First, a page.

LA Times Crossword 3 Feb 20, Monday

Advertisement

Constructed by: David Poole
Edited by: Rich Norris

Today’s Reveal Answer: Pinheads

Themed answers each start with a word that can be HEADED by “PIN”:

  • 62A Tops of sewing fasteners … and what the starts of 17-, 26-, 37- and 51-Across can have : PINHEADS
  • 17A Getaway car driver : WHEELMAN (giving “pinwheel”)
  • 26A Golfer’s dream : HOLE IN ONE (giving “pinhole”)
  • 37A You can’t go back after passing it : POINT OF NO RETURN (giving “pinpoint”)
  • 51A Kit and caboodle : BALL OF WAX (giving “pinball”)

Bill’s time: 5m 27s

Bill’s errors: 0

Today’s Wiki-est Amazonian Googlies

Across

1 Actor Beatty : NED

Actor Ned Beatty is possible best remembered for the rather disturbing “squeal like a pig” scene in the movie “Deliverance”. Beatty also earned an Academy Award nomination as Best Supporting Actor for his performance in the 1976 movie “Network”.

4 Spirited horse : ARAB

The Arab (also “Arabian”) breed of horse takes its name from its original home, the Arabian Peninsula. Like any animal that humans have over-bred, the horse falls prey to genetic diseases, some of which are fatal and some of which require the horse to be euthanized.

8 Cold-weather omen on Groundhog Day : SHADOW

Punxsutawney is a borough in Pennsylvania that is located about 80 miles northeast of Pittsburgh. Punxsutawney Phil is the famous groundhog that lives in the area. Phil comes out of his hole on February 2 each year and if he sees his shadow he goes back into his hole predicting six more weeks of winter weather. February 2 is known as “Groundhog Day”.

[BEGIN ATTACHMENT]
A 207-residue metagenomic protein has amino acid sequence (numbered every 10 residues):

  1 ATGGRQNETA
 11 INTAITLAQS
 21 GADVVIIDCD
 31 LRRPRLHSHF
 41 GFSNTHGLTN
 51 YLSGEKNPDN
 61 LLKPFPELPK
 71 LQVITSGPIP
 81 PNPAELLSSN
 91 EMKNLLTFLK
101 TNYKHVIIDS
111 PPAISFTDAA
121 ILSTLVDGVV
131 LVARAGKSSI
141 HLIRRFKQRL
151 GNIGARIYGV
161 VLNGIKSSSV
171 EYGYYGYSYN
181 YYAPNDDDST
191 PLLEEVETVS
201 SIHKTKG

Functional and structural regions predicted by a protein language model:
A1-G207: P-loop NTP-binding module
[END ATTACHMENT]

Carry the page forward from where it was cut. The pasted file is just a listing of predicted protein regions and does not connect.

14 Prefix with Pen : EPI-

EpiPen is a brand of epinephrine auto-injector. An EpiPen delivers a measured dose of epinephrine, which is a common treatment for an extreme allergic reaction.

17 Getaway car driver : WHEELMAN (giving “pinwheel”)

The firework known as a pinwheel consists of an angled tube(s) attached to a wheel that rotates around a pin when lit. The pinwheel is also known as a Catherine wheel, a reference to Saint Catherine of Alexandria. Christian tradition dictates that Catherine was condemned to death on a spiked breaking wheel, but the wheel shattered when she touched it.

19 Flowery van Gogh painting : IRISES

Van Gogh painted his “Irises” while he was in an asylum in the south of France the year before he committed suicide. The original owner was a French art critic and supporter of van Gogh who paid 300 francs to purchase the painting. “Irises” was bought for $53.9 million in 1987, making it the most expensive painting sold up to that point. But, the buyer didn’t actually have the necessary funds, so it had to be resold in 1990. It was picked up by the J. Paul Getty Museum in Los Angeles, where you can see it today.

23 Cheese go-with : MAC

Thomas Jefferson’s name is associated with the dish we known today as “mac ‘n’ cheese”. The future president discovered baked macaroni with Parmesan cheese while in Paris and in northern Italy. He started serving the dish to guests in the US, and even had a machine imported to make the macaroni locally. Whether or not Jefferson was the first to bring mac ‘n’ cheese to America isn’t entirely clear, but it has been popular ever since.

26 Golfer’s dream : HOLE IN ONE (giving “pinhole”)